(CNS) – The Board of Supervisors Tuesday will consider whether to order a report aimed at identifying solutions to the ongoing cascade of court dismissals in Riverside County, and whether to make a pointed request to the state’s chief justice to meet with county officials to emphasize the deficit of judicial resources.
“Mass case dismissals deny victims of crime their right to be heard, fail to hold the guilty accountable or exonerate the innocent, and potentially put the public at greater risk,” according to a joint proposal by board Chairman Kevin Jeffries and Supervisor Karen Spiegel. “These dismissals are simply the latest evidence of a criminal justice system that has exceeded its capacity.”
Under Jeffries’ and Spiegel’s proposal, the Executive Office would be directed to join with the District Attorney’s Office, the Office of the Public Defender, the Department of Probation, the Sheriff’s Department and the Superior Court Executive Office to compose a report underscoring the shortcomings that have precipitated the avalanche of case dismissals and what near- and far-term measures might be applied to fix the conundrum.
Jeffries and Spiegel are seeking unanimous consent to require the EO to gather the facts and report back in 45 days, as well as authorize Jeffries to send a letter requesting that the state’s Supreme Court chief justice, Patricia Guerrero, visit the county as soon as possible to discuss options for resolving the crisis.
Lastly, the two supervisors desire that the board co-sponsor legislation advanced by Sen. Richard Roth, D-Riverside, to increase the number of judicial positions under a revised assignment formula that captures the reality of the county’s growth and public safety needs.
Roth’s proposal is Senate Bill 75, and it replicates measures that he’s introduced in the past.
“As often cited by local law enforcement professionals, our county remains one of the safest large counties in the state,” according to the supervisors’ proposal. “Despite our efforts to date, more can be done.”
As of last week, 1,371 criminal cases had been booted by judges countywide since the second week of October, according to the District Attorney’s Office.
The lion’s share of cases — 67% — have been vacated by judges at the Larson Justice Center in Indio, with another 15% dismissed by judges at the Banning Justice Center, roughly 10% by judicial officers at the Southwest Justice Center in Murrieta, 7% by the bench at the Riverside Hall of Justice and a negligible 1% by judges at the Blythe Courthouse.
Figures indicated that 93% of vacated cases have been misdemeanor filings. DUIs accounted for the highest number of dismissals at 36%, followed by domestic violence complaints at 26%. Assault filings made up about 5%, and sex crimes were near the bottom at 2%, according to data.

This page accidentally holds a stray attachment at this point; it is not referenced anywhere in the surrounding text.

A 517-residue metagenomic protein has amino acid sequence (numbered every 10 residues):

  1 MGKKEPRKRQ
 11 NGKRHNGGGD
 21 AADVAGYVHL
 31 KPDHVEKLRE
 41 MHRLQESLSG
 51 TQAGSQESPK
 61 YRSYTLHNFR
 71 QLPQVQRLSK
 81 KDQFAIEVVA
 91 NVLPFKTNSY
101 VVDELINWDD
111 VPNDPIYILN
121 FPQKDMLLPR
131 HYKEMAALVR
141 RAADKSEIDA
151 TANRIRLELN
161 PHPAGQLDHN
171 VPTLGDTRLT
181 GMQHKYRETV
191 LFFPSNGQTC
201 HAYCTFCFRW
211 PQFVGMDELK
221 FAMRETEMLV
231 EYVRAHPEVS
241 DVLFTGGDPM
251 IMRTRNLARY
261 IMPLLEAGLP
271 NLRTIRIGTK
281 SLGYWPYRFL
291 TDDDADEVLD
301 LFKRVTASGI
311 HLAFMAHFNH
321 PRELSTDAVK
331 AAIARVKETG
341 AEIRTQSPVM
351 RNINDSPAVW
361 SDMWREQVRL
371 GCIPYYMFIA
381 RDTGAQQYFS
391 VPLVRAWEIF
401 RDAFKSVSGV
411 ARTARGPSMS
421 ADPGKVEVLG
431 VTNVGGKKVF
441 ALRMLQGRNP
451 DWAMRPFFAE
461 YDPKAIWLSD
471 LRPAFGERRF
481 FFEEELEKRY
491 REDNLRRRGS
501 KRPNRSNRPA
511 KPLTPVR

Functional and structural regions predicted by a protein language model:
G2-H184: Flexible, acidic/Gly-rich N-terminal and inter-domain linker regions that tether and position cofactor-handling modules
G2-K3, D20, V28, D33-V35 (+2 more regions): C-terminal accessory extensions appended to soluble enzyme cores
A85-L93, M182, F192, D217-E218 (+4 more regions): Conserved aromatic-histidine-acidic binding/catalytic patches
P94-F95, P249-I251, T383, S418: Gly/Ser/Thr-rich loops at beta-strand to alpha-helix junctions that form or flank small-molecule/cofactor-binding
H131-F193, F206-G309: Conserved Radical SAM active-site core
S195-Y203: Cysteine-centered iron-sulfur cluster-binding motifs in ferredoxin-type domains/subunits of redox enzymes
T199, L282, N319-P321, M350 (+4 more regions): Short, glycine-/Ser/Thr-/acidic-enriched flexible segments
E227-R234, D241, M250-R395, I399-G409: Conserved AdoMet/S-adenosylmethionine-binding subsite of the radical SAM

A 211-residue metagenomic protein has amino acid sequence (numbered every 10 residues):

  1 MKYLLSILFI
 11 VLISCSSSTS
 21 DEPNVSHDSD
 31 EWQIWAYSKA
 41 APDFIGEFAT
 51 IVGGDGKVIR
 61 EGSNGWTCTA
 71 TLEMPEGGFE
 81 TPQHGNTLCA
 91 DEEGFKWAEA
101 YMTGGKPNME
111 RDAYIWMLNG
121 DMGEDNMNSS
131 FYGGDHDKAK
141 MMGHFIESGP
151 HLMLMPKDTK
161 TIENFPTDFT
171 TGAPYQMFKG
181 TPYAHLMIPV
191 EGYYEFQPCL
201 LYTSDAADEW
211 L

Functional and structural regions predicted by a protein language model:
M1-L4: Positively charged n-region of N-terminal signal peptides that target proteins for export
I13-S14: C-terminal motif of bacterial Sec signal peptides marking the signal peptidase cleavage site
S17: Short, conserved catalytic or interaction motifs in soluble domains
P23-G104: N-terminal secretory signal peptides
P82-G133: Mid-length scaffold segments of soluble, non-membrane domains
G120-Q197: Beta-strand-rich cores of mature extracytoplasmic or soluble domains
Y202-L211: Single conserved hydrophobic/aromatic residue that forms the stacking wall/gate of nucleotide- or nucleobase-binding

The dismissal binge began on Oct. 10. Most of the cases were added to dockets during the public health lockdowns, when courts suspended many operations under emergency orders from the California Office of the Chief Justice.
Judges have been generally citing lack of available courtroom space for trials as the main reason for the dismissals.
A backlog of roughly 2,800 cases developed. The chief justice’s orders expired on Oct. 7.
Superior Court Presiding Judge John Monterosso released a statement on Oct. 25 acknowledging the court system was bearing a heavy load, traced to the lockdowns and consequent changes in court operations.
“The genesis of the current set of circumstances is the chronic and generational lack of judges allocated to serve Riverside County,” Monterosso said.
He emphasized the county has 90 authorized and funded judicial positions, but a 2020 Judicial Needs Assessment Study noted that 115 judicial officers are needed to ensure efficient operations throughout the local court system and prevent logjams.
“While the law allows a court to continue a case beyond the statutory deadline for `good cause,’ the decision on whether `good cause’ exists is an individualized decision made by the trial judge based on the law and the facts of the case,” Monterosso said.
District Attorney Mike Hestrin questioned the legitimacy of basing dismissals on a deficit of judicial resources, given that “this has been the case as far back as anyone can remember.”
According to prosecutors, some of the dismissals are being appealed, while other cases are being re-filed in response to the judges’ actions.
The backlog is reminiscent of the cumulative impact of a buildup of unresolved criminal cases in 2007 that prompted the state to dispatch a “judicial strike team” to the county to help sort through criminal cases clogging the court system.
At the time, the Superior Court virtually halted civil jury trials for months while judges focused on reducing the strain on resources. An empty elementary school was even converted into a makeshift courthouse.
Copyright 2023, City News Service, Inc.